Elk arrow setup

Daniel Bybee

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Apr 7, 2012
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200
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Arizona
So its been 7 years since I hunted elk and in that 7 years I have switched to traditional gear.With that being said im wondering if my arrow i enough to get the job one or not. Right now im shooting a 58 pound custom recurve at 27 inch draw.Right now im shooting a 30 inch beman mfx classic 400 with te 75 gr brass insert and125 grain head. Im just wondring if I should switch to a heaver arrow and also what broadhead to go with or if I should just stick with my magnus stingers. Thanks Daniel
 

G Posik

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Mar 1, 2012
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Houston,Texas
I try and keep my set ups in the 9-11 gpp. I think you might want to bump your weight up a little. In doing so you will have to tune arrows again. It really gives you more momentum in the 9-11 gpp range. It also helps to have really sharp broadheads. I tend to get mine scary sharp. This year I will be hunting wood shafts only. I have a few different weight field points if you need some.

Glenn
 

Jager

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Apr 25, 2012
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658
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Australia
There is a really good article in the Jan-March edition of EBJ on kinetic energy, along with a formula for calculating what your setup is producing.
 
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Daniel Bybee

Daniel Bybee

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Apr 7, 2012
Messages
200
Location
Arizona
I would love to shoot wood arrows but dont know the first thing about them. I think i may switch up to a 150 gr magnus stinger and also put some weight tubes in my arrows, that should kick me over 500 grs easily.
 

Broken Arrow

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Mar 5, 2012
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Grain valley, Mo
I didn't either Daniel I just bought some shafts a fletching jig tapering tool and read (before the net) what I could and learned by trial and error.
 

justin davis

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Feb 24, 2012
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Colorado
Your setup sounds pretty good. As far as broadheads hard to beat slick tricks or shuttle t locks in my experience shuttles flying the best.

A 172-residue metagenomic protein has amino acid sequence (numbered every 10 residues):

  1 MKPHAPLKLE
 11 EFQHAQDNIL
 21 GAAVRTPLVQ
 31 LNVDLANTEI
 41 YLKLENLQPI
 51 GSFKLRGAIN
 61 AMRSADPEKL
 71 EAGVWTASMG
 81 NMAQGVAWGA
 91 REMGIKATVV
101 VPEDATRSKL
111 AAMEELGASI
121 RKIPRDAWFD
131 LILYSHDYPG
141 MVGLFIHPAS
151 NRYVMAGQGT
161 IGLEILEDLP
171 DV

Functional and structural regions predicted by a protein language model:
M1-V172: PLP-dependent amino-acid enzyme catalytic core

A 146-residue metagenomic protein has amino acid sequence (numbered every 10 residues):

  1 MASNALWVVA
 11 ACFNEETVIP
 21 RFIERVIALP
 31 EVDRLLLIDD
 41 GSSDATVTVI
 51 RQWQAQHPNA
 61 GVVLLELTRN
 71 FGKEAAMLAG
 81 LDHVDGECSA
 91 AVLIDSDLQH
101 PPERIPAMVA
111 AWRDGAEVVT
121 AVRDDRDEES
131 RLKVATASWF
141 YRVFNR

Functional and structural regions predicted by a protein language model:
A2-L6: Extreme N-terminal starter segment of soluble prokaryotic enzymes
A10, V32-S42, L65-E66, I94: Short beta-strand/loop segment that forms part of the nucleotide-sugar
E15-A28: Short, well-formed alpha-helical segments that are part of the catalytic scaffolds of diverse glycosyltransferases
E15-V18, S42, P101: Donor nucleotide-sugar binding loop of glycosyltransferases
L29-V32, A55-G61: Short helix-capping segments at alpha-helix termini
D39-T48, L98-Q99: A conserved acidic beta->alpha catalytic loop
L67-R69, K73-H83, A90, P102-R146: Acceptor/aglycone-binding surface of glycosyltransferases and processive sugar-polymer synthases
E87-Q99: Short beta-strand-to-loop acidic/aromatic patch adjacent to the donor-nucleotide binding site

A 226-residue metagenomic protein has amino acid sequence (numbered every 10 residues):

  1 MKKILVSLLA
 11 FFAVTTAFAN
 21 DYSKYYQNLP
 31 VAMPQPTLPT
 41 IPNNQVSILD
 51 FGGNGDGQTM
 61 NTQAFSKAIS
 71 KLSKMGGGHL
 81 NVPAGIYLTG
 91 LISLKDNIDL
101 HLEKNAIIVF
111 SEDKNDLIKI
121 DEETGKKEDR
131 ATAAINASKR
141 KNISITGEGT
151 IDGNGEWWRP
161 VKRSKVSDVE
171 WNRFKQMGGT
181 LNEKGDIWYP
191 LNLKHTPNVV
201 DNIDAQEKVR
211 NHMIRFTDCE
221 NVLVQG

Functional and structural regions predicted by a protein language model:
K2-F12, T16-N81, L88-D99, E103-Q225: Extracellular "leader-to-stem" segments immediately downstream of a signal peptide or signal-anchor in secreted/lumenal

Coyote Commander

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Mar 5, 2013
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385
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MT
My setup works out to 9.8 grains per lb (610 grain arrow) and just over 13% FOC.


150 grain 2-blade Stingers with 50 grain brass insert.

Im giving serious thought to trying a single bevel head like the Ashby design, but the price tag on most of these keeps me away. I hear a lot of good things about them. I know some serious traditional archers that can make some compound guys look like chumps on the range who swear by single bevel broadheads.
 

Tilzbow

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Dec 25, 2012
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Reno, NV
Your arrow weight is going to be about 530 grains and will work great for elk with that two blade head. I wouldn't change a thing.
 

tater

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Dec 9, 2012
Messages
347
Location
BC
9-12GPP and a sharp broadhead. Nothing that Papa Bear and Glen St. Charles didn't know 50 years ago.

If anyone is looking at a single bevel (Ashby) style head that is reasonably priced and durable enough to get the job done the new line of Grizzly broadheads does it.
Unlike the older versions, these ones are ground at a 25 degree bevel, so they can be made sharp relatively easy (at least when compared to the older ones that had the 22 degree bevel).
I have yet to have one that didn't install true on a steel adapter either. Hard steel, but they hold an edge once you get them there.

No need for $30 apiece broadheads.
 
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